Monthly Archives: October 2007

Bay Area Mobile Networks Can’t Handle an Earthquake

Yesterday (October 20th), we here in the South end of the San Francisco Bay Area had a moderate 5.6 earthquake (officially designated by the USGS as event nc40204628). We were fine, even if the kids were a little rattled. (I had to explain to them that earthquakes are part of living in California.)

I tried to call my parents to see if they felt it, but got the dreaded “all circuits are busy” on our standard AT&T line. Not too surprising. What surprised me was that my Sprint mobile was also not working, but rather than a decent message, it would simply hang up after trying to connect for a few seconds.

Today on I finally found some confirmation: Quake calls jammed cell phone networks. I’m sure that mobile networks use the same sort of modeling as traditional phone lines to predict and handle peak loads, but it’s starting to look like their maximum loads are much lower. My AT&T line was useful again in about 10 minutes and I was able to get on a conference call with India for an hour without any dropouts. My Sprint phone, on the other hand, was still dead an hour later. Not a good sign for anyone counting on their mobile in case of an emergency.

Can Features be Removed?

Jeff at Coding Horror has a great topic this week: Why does software spoil?:

In the software industry, the release of newer, better versions is part of the natural order. It’s a relentless march towards perfection that started with the first personal computers, and continues today. We expect software to get larger and more sophisticated over time, to track with the hardware improvements that Moore’s law has provided us for so many years. Rapid evolution is a good thing, and it’s one reason the computer industry is so exciting to work in. If you don’t like the way things are today, just wait five years; everything will be different.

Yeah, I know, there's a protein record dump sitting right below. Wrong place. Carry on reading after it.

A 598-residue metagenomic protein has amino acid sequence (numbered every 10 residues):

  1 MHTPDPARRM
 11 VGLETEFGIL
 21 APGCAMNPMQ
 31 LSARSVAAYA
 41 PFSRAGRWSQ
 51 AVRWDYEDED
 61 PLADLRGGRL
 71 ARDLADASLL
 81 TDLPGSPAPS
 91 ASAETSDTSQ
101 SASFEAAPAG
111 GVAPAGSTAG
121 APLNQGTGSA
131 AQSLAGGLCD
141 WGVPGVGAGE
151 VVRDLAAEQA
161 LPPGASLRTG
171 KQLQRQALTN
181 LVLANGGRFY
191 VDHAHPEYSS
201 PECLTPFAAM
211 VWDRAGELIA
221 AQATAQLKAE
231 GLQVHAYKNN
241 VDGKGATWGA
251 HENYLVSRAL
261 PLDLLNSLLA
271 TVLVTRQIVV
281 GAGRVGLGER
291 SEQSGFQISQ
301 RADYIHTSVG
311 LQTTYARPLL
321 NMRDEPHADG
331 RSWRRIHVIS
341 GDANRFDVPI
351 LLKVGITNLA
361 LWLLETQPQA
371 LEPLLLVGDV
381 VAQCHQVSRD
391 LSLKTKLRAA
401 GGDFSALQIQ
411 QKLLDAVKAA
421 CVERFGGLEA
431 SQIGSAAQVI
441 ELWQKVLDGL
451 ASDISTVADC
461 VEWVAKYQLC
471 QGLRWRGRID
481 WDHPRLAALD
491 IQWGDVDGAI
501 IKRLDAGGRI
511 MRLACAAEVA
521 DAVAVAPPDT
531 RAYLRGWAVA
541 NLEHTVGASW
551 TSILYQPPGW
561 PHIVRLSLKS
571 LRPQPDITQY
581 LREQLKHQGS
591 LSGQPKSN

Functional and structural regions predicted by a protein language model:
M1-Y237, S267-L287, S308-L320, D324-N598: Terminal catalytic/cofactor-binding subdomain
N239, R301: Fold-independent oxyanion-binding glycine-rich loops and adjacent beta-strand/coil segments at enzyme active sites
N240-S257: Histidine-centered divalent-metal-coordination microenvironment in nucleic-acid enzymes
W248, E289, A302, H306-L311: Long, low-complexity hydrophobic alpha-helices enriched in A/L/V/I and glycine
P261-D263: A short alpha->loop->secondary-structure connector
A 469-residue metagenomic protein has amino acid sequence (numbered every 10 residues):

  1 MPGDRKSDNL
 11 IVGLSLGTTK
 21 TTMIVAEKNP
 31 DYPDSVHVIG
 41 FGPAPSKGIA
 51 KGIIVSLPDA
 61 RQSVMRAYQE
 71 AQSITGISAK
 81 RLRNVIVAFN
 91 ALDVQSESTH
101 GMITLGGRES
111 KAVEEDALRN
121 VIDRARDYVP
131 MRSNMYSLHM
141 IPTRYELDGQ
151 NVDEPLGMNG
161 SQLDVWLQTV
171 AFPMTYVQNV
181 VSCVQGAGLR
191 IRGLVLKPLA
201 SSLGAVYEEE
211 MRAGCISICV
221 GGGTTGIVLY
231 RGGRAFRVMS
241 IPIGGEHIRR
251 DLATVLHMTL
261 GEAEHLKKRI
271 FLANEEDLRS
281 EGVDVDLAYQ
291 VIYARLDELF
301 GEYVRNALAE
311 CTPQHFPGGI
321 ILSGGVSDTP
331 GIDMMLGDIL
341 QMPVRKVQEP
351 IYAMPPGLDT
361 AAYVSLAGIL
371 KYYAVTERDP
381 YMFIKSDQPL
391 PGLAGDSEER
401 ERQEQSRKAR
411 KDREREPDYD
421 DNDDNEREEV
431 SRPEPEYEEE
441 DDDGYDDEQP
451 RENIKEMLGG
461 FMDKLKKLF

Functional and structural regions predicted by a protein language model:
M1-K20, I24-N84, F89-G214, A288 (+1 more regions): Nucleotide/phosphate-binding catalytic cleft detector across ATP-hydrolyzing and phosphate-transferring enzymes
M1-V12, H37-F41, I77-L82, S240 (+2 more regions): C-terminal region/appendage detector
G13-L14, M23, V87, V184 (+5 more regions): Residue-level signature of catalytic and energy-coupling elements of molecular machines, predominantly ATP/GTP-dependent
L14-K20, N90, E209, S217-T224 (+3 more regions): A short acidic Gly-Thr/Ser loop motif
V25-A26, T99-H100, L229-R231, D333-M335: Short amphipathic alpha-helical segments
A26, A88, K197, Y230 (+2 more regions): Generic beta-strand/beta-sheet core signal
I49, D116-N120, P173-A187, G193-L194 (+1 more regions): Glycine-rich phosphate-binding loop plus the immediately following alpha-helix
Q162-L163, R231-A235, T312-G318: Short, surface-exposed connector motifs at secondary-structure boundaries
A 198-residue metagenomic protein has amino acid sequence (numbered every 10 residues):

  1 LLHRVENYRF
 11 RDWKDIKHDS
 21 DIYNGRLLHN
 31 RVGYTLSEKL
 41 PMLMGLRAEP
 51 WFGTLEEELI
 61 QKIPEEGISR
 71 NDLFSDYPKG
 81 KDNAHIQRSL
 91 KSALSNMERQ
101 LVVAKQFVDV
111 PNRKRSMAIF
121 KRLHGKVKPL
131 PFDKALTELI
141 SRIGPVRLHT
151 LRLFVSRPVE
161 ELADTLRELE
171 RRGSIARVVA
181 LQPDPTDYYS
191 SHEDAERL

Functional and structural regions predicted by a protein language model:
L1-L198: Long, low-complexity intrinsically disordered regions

Jeff goes on to talk about software that really grows and gets bloated over time, using PaintShopPro as an example. The point is valid that for a lot of software, the early (older) versions worked just fine and many users would be just fine without upgrades. (In fact, many people resist upgrades and actively pursue older versions from dedicated internet sites.)

In his list of applications (and the referenced PC World article), I was surprised that Yahoo! Messenger wasn’t listed. Each time we released a significant upgrade, there was always feedback (usually quite vocal) about how the client had become bigger, slower to download, and more sluggish.

Whether you’re trying to gain new customers and market share, or just trying to keep the ones you have, almost all commercial software suffers from the feature creep syndrome. What I’d like to know is: if you’re a developer in that position, can you ever remove features? Could you create a “feature in, feature out” mindset where for every new thing that was added, something old was taken out?

Of course if you don’t have a solid understanding of which features your current customers are using, this could be a risky move. The old joke applies: “If you want to find out who’s using a feature, just remove it — they’ll let you know!” I suppose if you have done a good job instrumenting your software, you’d know which features are least popular.

I’m particularly interested in this because one the new mantras for software is to “Build Less” (37Signals). That’s great when you’re starting out, but is there a way to return to that philosophy after your software is old and bloated?

AdMob Publishes Mobile Ads Metrics

AdMob is an up and coming mobile advertising platform, supporting both the advertisers and publishers (including my Mobile Website list). AdMob is in a unique position given they serve millions of ads to mobile devices each day. Today they published a summary report of some metrics from September 2007:

AdMob Mobile Metrics is a new report with market level data. This initial report covers the month of September and includes manufacturer, device and country-specific data on AdMob’s top four markets by impressions served: US, UK, India and South Africa. In the future, we plan to add operator data and incremental data on devices. AdMob plans to release new reports on a monthly basis.

It’s great that AdMob is being this transparent with their data. Granted, they aren’t revealing anything too proprietary like advertising or click-through rates, but the data shown gives a great sense of the actual mobile phones in use today (at least, those that are browsing websites featuring AdMob ads).

A couple years ago I summarized mobile device user agent types accessing my mobile website list. Now I need to update that data and compare to what AdMob is seeing.

See the image below for a snapshot of the worldwide market share, or visit the AdMob Metrics page for all the details.

AdMob Ad Data Graph